There is some serious pent-up demand building. The number of sellers who have not listed their homes this year is really starting to add up – not to mention a growing pile of buyers. And speaking of building, new construction has been glowing this year. Let’s talk about it.
UPCOMING (PUBLIC) SPEAKING GIGS:
9/26/23 Orangevale MLS Meeting
9/28/23 Yuba City Big Market Update (in Yuba City (register here))
10/4/23 KW Sac Metro Big Market Update (register here)
10/6/23 How to Think Like an Appraiser at SAR (register here)
10/27/23 AI Fall Conference (San Francisco) (register here)
13-MINUTE INTERVIEW WITH NPR
I did a 13-minute interview last week with our local NPR station, Capital Public Radio. And yes, I mentioned Taylor Swift when talking about inflation.
PENT-UP DEMAND IS BUILDING
I hear many real estate professionals say things like, “Bro, if rates drop to 6%, it’s going to be wild.” I get it because there have been so many buyers and sellers on the sidelines. This year we’ve seen 7,700 fewer new listings in the Sacramento region compared to last year and nearly 12,000 compared to the pre-2020 normal. In short, even if we take the smaller number here, there are close to 8,000 people who did NOT list their home this year through August (and about 7,000 fewer sales compared to the pre-pandemic average). So, yeah, there is some serious pent-up demand among both buyers and sellers, and at some point these people are going to want to move when affordability works for them (or their lifestyle or economic situation warrants a move).
Look, we talk about pent-up demand all the time, but let’s put some numbers to the conversation. By the end of 2023, it’s very likely we’re going to see about 10,000 fewer new listings compared to last year (which was already a low year). It’s sobering to think there are potentially ten thousand households who may want to move as soon as circumstances allow. This certainly doesn’t mean they are all going to jump in the market at once. I’m just saying in the background we have some serious unmet demand building.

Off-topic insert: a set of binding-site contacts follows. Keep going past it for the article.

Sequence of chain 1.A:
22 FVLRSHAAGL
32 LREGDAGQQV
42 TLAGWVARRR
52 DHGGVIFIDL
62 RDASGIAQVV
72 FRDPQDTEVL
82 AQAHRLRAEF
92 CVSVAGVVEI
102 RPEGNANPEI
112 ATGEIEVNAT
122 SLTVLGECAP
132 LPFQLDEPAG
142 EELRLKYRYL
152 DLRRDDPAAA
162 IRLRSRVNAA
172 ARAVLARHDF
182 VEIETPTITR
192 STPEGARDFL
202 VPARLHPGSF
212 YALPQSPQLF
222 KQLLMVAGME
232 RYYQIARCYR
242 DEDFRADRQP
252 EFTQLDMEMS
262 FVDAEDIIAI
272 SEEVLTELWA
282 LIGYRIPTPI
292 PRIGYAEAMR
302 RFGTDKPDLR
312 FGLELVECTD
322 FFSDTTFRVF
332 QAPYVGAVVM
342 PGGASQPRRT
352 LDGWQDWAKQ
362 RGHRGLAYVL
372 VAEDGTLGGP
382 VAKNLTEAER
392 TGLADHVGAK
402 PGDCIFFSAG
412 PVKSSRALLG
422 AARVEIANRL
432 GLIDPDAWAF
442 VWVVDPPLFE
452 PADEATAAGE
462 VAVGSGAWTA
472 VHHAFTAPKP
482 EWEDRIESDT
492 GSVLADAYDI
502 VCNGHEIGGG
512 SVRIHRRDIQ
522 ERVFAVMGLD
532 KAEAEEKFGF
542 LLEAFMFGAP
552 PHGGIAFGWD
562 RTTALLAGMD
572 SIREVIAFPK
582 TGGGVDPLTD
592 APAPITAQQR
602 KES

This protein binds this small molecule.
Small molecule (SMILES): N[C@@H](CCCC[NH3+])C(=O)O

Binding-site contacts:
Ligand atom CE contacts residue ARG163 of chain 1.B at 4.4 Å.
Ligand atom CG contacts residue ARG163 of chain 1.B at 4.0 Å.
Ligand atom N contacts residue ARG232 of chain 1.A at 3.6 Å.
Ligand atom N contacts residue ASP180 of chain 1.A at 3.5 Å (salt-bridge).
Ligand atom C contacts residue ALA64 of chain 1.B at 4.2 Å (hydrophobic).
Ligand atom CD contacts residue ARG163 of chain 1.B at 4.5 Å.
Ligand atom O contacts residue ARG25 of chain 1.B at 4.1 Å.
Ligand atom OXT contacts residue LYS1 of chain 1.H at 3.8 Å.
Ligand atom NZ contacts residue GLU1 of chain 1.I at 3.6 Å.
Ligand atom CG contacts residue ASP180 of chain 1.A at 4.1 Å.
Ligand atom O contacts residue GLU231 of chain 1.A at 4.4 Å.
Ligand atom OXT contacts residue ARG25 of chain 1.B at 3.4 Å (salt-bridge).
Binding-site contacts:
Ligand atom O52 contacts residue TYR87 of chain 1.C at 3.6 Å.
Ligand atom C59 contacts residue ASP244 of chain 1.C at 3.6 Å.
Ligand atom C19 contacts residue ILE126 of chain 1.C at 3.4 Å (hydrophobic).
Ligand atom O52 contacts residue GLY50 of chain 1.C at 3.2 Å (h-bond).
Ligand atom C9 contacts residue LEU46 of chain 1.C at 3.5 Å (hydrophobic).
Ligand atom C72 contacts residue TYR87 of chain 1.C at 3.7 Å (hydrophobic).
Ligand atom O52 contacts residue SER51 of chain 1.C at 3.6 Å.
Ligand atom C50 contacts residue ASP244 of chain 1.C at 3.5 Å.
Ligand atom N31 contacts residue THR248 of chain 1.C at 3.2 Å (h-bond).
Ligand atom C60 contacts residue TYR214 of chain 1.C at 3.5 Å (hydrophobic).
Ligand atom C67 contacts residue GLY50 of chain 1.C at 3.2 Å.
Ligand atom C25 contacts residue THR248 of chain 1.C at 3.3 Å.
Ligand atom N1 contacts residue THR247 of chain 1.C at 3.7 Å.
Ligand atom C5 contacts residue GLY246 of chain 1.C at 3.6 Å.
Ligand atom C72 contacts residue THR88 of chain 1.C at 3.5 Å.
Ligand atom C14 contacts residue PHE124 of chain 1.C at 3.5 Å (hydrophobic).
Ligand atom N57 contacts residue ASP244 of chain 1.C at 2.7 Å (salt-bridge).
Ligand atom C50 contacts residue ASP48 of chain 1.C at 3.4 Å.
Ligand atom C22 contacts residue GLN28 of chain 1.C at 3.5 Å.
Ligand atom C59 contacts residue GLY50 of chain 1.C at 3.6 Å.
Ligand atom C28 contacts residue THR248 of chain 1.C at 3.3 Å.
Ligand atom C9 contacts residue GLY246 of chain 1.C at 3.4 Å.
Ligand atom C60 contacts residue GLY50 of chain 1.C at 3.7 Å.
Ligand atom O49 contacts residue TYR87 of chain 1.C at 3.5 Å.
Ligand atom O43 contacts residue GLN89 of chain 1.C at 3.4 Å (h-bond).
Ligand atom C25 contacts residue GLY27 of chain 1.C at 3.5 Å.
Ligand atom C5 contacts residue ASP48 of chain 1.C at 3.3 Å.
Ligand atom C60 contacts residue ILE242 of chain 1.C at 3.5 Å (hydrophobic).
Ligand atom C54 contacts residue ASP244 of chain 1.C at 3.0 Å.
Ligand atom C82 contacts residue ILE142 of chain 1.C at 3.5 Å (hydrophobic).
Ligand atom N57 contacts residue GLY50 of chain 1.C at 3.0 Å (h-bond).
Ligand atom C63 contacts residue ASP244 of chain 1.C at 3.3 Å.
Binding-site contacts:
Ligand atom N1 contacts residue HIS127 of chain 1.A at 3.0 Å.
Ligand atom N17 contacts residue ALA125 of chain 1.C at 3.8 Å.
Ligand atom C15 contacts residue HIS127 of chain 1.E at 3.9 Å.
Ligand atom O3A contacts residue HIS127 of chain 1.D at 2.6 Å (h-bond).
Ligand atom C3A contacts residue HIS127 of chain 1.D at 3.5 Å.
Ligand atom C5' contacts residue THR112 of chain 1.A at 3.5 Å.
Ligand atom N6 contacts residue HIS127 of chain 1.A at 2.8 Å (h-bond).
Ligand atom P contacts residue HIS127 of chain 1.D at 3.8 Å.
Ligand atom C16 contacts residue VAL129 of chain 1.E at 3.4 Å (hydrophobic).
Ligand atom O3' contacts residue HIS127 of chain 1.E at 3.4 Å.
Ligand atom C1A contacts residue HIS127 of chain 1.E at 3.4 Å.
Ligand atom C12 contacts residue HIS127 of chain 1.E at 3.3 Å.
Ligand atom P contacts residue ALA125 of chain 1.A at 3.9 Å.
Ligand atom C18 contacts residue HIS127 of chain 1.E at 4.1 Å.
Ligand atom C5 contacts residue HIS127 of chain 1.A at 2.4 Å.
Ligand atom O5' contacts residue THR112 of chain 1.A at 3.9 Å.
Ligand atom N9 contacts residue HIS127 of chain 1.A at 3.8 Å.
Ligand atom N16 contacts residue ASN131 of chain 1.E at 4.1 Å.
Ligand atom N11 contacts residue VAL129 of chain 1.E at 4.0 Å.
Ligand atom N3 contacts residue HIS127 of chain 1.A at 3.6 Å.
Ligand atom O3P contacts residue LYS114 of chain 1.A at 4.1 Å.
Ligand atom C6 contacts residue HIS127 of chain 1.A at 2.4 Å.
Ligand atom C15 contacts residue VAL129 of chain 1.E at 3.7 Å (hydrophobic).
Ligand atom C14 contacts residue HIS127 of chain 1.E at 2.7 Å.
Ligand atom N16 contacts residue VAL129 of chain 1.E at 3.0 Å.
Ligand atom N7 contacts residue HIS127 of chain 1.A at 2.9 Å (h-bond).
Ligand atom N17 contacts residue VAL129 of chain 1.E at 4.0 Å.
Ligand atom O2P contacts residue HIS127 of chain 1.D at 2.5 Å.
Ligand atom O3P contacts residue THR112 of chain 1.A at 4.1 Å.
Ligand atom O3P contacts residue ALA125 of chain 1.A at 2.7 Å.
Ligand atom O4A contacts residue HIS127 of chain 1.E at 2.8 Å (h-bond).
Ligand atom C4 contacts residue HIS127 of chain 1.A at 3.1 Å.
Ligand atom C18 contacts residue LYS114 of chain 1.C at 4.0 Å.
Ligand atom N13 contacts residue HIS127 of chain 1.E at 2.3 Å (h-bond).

By the way, rates have been stubborn above 7%, so it seems wise to plan on them being higher, and delighted if they go lower. I’m all for being optimistic in life, but a sharp rate downtrend seems really hopeful. I could be wrong, but I’m a big fan of being realistic about the market that actually exists and not getting too hyped about what could happen in the future.
GLOWING NEW CONSTRUCTION
Now I’d like to share some new construction numbers. I’m excited for these visuals, and I put these together thanks to stats from North State BIA.
A SOURCE FOR PERMIT DATA
First, here is a cool source for permit data from the US Census Bureau. You can look up any state and county, and I pulled four local counties. The wild part to me is to see how close Sacramento County and Placer County are right now considering such a vast population difference.
NEW VS OLD